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Edo athletes hit camp for sports festival, Mills wants Tokyo Olympics cancelled


Edo State athletes and their coaches are expected to hit camp tomorrow ahead of the February 14 commencement date of the 20th National Sports Festival.

The festival, tagged Edo 2020, was earlier fixed for January 3, 2021, but the state government kicked against it. It was initially slated for March 2020 but was postponed to December due to the outbreak of the Coronavirus pandemic.


However, the state is set to flag off preparation for the festival tomorrow. Former Sports Commissioner, Brown Ebewele told The Guardian yesterday that Team Edo would begin an open camping tomorrow. “The open camp will begin on January 23, and it will see the athletes and their coaches coming from home to train,” he said.

Ebewele, a board member of the Athletics Federation of Nigeria (AFN) continues: “On February 1, the entire contingent will move into close camping. Team Edo is made up of about 720 athletes and coaches. I am sure this camping period will be enough to prepare the athletes well for the sports festival.”

While Team Edo and other states are gearing up for the 20th National Sports Festival amidst rising cases of COVID-19 pandemic, organisers of the Tokyo Olympics Games have been told to ‘make plans for a cancellation.’

With the Olympics scheduled to start in six months, the host city is currently under an emergency order after a surge of coronavirus cases across Japan.


Yoshihide Suga, Japan’s Prime Minister, and the International Olympic Committee are both adamant the Games will go ahead.

But Sir Keith Mills, deputy chair of the London 2012 organising committee, said: “Sitting here and looking at the pandemic around the world, in South America, in North America, in Africa, and across Europe, it looks unlikely.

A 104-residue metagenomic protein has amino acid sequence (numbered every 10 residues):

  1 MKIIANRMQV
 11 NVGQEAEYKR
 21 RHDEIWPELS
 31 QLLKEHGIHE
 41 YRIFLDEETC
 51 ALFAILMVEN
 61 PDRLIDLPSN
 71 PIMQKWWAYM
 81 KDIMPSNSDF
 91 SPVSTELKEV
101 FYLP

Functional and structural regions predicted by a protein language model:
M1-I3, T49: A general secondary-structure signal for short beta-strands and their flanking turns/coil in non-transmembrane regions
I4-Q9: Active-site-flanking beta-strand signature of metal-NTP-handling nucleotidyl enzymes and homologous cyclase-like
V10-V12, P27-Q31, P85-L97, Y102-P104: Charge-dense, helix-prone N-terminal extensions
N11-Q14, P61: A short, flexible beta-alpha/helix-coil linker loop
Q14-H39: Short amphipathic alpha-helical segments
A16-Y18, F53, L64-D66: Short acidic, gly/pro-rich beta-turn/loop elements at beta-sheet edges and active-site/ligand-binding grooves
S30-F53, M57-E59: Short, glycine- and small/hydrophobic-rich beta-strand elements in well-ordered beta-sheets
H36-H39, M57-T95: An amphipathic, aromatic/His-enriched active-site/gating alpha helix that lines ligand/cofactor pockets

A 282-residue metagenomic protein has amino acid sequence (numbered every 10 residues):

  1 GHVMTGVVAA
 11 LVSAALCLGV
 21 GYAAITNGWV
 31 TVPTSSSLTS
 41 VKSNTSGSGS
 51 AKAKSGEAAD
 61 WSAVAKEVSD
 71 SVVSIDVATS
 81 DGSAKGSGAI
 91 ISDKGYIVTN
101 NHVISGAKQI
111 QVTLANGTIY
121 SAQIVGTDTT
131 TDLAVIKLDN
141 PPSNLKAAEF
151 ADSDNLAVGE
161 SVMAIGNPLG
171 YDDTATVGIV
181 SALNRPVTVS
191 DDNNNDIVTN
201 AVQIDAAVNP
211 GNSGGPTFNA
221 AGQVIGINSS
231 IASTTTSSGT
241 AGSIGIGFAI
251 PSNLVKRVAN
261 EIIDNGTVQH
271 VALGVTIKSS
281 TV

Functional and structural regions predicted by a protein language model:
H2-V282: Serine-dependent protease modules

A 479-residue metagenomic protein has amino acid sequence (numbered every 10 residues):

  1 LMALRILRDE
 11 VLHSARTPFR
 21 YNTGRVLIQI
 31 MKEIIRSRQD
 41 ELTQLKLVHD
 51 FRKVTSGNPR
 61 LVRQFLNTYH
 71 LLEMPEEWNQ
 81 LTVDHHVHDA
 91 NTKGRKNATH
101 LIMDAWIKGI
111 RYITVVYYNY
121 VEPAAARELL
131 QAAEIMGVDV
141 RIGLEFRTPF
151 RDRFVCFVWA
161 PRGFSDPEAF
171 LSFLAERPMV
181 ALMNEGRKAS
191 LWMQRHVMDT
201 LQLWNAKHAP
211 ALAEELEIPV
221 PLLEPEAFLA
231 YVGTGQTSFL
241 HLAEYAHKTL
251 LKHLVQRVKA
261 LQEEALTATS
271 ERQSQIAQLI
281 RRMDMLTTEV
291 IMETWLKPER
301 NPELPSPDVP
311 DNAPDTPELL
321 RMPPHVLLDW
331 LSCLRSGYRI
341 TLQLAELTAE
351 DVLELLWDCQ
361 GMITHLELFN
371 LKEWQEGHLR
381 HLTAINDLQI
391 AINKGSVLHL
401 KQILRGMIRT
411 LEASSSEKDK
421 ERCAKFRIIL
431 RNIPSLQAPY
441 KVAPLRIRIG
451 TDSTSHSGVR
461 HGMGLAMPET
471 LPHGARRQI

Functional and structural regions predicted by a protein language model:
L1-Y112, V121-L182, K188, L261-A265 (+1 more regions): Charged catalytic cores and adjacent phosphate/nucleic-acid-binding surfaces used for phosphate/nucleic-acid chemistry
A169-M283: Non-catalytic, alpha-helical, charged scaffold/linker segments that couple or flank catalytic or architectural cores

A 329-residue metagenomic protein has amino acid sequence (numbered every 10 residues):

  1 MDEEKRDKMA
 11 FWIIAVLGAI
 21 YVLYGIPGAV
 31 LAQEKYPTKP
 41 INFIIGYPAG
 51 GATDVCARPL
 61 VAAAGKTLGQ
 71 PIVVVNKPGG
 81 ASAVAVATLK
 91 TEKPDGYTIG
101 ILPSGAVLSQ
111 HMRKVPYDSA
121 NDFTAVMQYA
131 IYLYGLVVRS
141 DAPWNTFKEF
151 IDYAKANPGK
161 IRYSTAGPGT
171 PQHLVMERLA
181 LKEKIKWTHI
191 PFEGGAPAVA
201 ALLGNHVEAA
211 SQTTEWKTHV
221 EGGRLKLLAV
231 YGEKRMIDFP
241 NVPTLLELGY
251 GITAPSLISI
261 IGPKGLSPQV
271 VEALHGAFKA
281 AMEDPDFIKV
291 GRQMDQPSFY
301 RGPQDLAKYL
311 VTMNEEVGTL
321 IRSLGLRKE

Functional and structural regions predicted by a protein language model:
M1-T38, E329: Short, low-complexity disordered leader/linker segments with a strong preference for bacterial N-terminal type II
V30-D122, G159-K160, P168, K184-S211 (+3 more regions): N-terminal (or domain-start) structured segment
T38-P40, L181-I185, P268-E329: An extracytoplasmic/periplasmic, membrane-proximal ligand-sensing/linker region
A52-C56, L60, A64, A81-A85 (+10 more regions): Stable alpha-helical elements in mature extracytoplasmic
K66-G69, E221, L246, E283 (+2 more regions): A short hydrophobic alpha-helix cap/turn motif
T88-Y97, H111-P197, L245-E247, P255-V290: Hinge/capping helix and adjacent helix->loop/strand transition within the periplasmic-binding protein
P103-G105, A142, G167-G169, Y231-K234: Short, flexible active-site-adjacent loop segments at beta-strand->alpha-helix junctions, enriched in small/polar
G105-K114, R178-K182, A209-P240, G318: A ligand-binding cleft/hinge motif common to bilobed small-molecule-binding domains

“If I was sitting in the shoes of the organising committee in Tokyo, I would be making plans for a cancellation and I’m sure they have plans for a cancellation.”

Speaking on BBC Radio 5 Live, Mills added: “I think they will leave it until absolutely the last minute in case the situation improves dramatically, in case the vaccinations roll out faster than we all hope.”

“It’s a tough call, I wouldn’t like to be in their shoes. It would be a tragedy for everyone. The knock-on effect of this, not just in Tokyo and Japan but right around the world, shouldn’t be underestimated. It is massive.”


Last week, a Japanese cabinet minister said that the delayed Games may not go ahead – although the organising committee has insisted that the idea of postponing again has never been discussed.

“We need to do the best we can to prepare for the Games at this moment, but it could go either way,’ Taro Kono, administrative and regulatory reform minister, said in an interview at the Reuters Next conference.”

A global COVID-19 resurgence, including record infection levels in Japan, has raised fresh doubts about the Games.

The government last Wednesday expanded its state of emergency well beyond the Tokyo region.

The Japanese public’s appetite for the sporting extravaganza has waned, with 77 per cent of respondents in a survey last week saying it should be canceled or postponed.


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